A Chinese court has handed out hefty jail sentences to four men who used a Trojan horse to steal bank account information. According to media reports, the men stole more than 100,000 yuan (over $14,000) from Internet bank accounts after distributing a spyware Trojan horse.
Shanghai's Intermediate People's court sentenced Chen Feng, Yu Li and Zhang Wei to prison for between six and a half to eight years, after finding them guilty of larceny. The men were also fined between 40,000 and 60,000 yuan. A fellow conspirator, Zhao Gang, who drew money out of cash machines, was sentenced to 30 months in prison for hiding illegal income.
The court heard that the men discussed stealing identities with malware to break into online bank accounts in early 2007. In just over a month they stole 127,800 yuan ($18,000) from the bank accounts of three victims, transferring the money into an account set up by Yu Li, before withdrawing cash at different ATMs.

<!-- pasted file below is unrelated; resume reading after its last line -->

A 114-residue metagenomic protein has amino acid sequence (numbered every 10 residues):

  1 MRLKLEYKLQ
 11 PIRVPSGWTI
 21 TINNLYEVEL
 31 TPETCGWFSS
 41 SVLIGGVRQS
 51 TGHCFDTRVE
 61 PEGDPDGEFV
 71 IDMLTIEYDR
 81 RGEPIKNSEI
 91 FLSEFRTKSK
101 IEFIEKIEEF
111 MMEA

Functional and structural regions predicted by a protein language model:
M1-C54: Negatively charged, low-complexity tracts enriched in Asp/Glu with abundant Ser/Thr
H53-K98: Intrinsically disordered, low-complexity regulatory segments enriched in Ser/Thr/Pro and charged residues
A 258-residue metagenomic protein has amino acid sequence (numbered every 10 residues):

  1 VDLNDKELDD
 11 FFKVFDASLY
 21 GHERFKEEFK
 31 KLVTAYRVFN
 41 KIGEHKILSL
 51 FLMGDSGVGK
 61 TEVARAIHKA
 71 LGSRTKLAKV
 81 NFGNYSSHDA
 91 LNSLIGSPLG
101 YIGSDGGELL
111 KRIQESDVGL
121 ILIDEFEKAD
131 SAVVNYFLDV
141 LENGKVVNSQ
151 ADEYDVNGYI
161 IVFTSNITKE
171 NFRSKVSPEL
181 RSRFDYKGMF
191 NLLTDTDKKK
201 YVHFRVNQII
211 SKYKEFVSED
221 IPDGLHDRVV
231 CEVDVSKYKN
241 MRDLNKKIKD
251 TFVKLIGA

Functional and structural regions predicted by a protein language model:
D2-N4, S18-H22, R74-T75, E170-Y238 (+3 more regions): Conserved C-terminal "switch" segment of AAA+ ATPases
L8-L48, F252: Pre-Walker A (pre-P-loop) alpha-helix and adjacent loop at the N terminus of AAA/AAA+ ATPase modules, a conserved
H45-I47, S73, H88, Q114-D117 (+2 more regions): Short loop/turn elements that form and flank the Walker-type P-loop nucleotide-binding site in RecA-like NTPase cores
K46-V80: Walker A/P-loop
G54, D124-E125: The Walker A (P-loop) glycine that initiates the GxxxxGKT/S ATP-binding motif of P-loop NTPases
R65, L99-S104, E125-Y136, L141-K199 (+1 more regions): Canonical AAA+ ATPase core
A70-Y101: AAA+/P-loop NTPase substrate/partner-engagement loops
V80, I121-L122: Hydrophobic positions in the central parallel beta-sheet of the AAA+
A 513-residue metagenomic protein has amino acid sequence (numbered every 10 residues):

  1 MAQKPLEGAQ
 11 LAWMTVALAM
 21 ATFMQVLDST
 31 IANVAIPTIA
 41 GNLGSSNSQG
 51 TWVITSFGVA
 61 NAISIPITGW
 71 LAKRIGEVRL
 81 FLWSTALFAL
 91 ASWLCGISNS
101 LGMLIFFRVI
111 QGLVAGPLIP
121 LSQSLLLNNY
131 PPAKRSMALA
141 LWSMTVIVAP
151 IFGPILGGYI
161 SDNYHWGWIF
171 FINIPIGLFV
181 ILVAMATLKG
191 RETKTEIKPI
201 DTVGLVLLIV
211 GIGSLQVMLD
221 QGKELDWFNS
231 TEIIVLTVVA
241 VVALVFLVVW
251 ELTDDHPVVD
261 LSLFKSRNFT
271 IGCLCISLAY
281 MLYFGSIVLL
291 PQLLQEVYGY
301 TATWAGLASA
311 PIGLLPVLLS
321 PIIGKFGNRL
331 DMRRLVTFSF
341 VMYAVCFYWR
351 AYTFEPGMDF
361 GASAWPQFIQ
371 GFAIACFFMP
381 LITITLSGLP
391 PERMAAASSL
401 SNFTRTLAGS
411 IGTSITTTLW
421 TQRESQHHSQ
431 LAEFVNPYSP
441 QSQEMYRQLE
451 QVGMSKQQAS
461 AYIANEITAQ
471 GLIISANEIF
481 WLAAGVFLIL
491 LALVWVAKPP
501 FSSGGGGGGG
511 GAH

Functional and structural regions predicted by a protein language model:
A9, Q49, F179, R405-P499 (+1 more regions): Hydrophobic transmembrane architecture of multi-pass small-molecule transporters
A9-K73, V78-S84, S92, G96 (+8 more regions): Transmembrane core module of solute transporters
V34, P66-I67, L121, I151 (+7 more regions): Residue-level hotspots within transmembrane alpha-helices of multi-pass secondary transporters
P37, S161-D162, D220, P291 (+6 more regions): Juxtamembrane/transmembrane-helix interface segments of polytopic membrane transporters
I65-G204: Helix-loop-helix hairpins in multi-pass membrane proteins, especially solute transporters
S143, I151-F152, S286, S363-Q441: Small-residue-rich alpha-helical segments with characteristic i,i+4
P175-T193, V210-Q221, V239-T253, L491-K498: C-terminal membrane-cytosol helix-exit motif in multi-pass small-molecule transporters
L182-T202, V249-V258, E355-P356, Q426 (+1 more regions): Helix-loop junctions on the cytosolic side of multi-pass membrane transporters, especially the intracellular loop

"Hackers need to think long and hard about whether it's worth the risk before embarking on their life of crime. An eight year jail sentence is one of the toughest we have ever seen in connection with malware. Spending time in a Chinese jail for such a small reward seems an enormously dangerous gamble for cybercriminals to make," said Graham Cluley, senior technology consultant for Sophos. "Sadly we are seeing more and more malware emerging from China, much of it designed to steal information from unsuspecting computer users. The advice for consumers and businesses remains to secure their computers with tight defenses."